Here at Saturday Down South, we’re all about one-stop shopping. Why have columns about two great things when you can combine them into one? So we’re bringing you analysis of SEC coaches … by comparing them to characters from popular Christmas movies. Ho! Ho! Ho!

Nick Saban—John McClane (Die Hard)

Is Die Hard a Christmas movie? Is Nick Saban just a football coach? Sure, there are many things that aren’t parallel. Saban would never be so careless as to let Ms. Terry get held hostage. But the part where he pretty much tracks down and executes vengeance on everyone in sight is entirely believable. Come on, you don’t think that every night before he goes to bed, Saban looks in the mirror and says “Yipee ki yay, ….”?

Nov 25, 2016; Columbia, MO, USA; Arkansas Razorbacks head coach Bret Bielema talks with Missouri Tigers head coach Barry Odom before the game at Faurot Field. Missouri won 28-24. Mandatory Credit: Denny Medley-USA TODAY Sports

Denny Medley-USA TODAY Sports

Bret Bielema (above left)—Yukon Cornelius (Rudolph the Red-Nosed Reindeer)

He’s a big burly dude who comes from the North prospecting for incredible treasure. But he’s more or less ultimately ineffective. If Bret Bielema ran into an abominable snow monster, I’d make him a 6-point favorite. But he ain’t getting Rudolph back to the North Pole, or the SEC West crown to Fayetteville.

Gus Malzahn— Vic Frohmeyer (Christmas With the Kranks)

The movie is so awful that it’s okay if you missed it. Frohmeyer is played by Dan Akroyd and is just the sort of uptight, sweater-wearing Christmas-insisting guy who Malzahn would be if he was a) north of the Mason-Dixon line and b) obsessed with Christmas decorations instead of the spread offense. I can see these two hanging out at Waffle House.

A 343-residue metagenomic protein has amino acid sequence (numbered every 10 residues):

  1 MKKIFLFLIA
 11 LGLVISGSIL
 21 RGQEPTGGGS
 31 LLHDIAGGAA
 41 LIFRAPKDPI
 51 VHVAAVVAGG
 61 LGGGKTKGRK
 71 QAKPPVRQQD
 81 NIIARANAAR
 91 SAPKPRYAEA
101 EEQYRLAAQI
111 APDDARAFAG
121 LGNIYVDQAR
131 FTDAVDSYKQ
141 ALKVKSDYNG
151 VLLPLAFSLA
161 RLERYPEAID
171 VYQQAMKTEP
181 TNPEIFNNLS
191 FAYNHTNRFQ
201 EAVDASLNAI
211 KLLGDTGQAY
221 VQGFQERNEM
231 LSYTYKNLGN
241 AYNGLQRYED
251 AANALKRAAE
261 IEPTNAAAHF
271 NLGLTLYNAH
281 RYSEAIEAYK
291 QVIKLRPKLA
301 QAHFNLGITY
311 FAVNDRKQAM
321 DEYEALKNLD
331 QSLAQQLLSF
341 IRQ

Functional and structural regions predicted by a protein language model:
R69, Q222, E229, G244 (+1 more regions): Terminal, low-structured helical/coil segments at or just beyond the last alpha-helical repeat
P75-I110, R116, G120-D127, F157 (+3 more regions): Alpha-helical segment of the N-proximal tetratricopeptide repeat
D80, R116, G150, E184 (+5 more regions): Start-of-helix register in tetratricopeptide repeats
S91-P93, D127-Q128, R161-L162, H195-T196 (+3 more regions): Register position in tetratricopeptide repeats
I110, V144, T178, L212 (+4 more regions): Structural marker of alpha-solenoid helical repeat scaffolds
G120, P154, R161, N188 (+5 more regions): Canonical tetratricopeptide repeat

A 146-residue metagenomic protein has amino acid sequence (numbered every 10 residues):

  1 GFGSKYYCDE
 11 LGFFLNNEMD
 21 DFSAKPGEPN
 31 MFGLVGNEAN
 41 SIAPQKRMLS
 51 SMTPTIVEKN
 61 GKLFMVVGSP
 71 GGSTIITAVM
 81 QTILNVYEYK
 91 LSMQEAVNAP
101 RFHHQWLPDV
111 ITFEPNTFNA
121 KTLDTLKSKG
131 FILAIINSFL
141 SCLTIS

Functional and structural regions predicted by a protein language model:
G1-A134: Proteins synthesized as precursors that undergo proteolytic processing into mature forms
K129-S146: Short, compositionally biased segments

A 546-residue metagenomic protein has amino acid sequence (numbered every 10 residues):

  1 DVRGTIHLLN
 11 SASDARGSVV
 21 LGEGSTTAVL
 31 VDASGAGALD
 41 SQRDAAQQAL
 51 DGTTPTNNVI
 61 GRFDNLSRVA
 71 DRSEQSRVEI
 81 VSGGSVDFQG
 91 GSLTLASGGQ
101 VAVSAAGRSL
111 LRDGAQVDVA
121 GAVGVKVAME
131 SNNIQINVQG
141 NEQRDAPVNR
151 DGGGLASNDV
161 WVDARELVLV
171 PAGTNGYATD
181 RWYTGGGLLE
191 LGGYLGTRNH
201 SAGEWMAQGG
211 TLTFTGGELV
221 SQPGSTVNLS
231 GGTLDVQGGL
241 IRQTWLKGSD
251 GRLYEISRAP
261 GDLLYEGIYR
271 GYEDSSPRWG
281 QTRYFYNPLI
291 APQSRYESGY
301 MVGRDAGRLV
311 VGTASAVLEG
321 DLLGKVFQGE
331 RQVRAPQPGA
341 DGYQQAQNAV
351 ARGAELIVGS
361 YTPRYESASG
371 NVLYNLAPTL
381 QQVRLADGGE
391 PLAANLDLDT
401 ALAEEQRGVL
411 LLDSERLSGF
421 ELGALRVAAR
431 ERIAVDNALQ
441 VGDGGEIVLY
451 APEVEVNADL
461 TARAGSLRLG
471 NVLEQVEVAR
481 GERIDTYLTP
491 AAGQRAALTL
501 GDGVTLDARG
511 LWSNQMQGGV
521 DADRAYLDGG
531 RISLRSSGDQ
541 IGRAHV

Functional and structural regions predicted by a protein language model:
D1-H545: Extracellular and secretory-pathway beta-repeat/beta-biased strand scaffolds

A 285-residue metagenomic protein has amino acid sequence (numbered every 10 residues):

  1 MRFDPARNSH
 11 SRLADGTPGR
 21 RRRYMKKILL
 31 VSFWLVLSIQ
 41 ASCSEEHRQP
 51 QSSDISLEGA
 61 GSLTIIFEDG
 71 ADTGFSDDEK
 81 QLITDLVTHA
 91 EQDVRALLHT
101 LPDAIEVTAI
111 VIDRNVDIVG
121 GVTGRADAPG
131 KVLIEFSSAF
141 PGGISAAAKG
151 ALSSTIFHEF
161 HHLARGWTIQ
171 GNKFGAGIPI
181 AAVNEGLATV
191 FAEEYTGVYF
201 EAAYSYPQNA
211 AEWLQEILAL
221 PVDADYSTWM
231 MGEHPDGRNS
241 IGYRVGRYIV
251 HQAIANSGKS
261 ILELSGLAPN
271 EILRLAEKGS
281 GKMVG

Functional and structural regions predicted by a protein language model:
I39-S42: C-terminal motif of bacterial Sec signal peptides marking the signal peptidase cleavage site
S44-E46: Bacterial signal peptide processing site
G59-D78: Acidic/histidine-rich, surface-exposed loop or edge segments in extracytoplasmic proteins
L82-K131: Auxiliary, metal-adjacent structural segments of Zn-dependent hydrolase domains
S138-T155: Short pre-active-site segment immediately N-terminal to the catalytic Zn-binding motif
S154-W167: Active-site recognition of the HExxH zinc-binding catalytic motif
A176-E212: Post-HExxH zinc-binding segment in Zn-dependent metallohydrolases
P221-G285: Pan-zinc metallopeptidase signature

Ed Orgeron— Grover Dill (A Chrstimas Story)

If only The Waterboy was a Christmas movie. OK, we’ll quit picking on the unintelligible Cajun thing. Dill is basically the defensive coordinator to Scut Farkus in A Christmas Story, and like Dill, Oregeron is about to see what happens when the head guy implodes. In Les Miles’s case, it was a mid-season firing, in Farkus’s case, it was a hammering and cussing from Ralphie. You get the idea that Dill toned it back a little, and Orgeron might do the same.

Hugh Freeze—Frosty the Snowman (same title)

First, his name is Freeze. Second, he’s a happy-go-lucky dude who gets along just fine … until the heat is turned up. Granted, Frosty wasn’t battling the NCAA, but there’s no refrigerated box car that can help Freeze now. Ole Miss fans are hoping that things cool down before Freeze melts away.

Dan Mullen—Cousin Eddie (National Lampoon’s Christmas Vacation)

I’m not calling Mullen a crazy redneck, although if living in Starkville hasn’t pushed him in that direction, then nothing might. He looks like Randy Quaid, and he’s got the wild-eyed thing about him. He seems like a fairly sane, normal guy, but also like the kind of guy who could kidnap Clark’s rich boss and also nab Clark a membership in the Jelly of the Month club.

Kevin Sumlin—Kevin McAllister (Home Alone)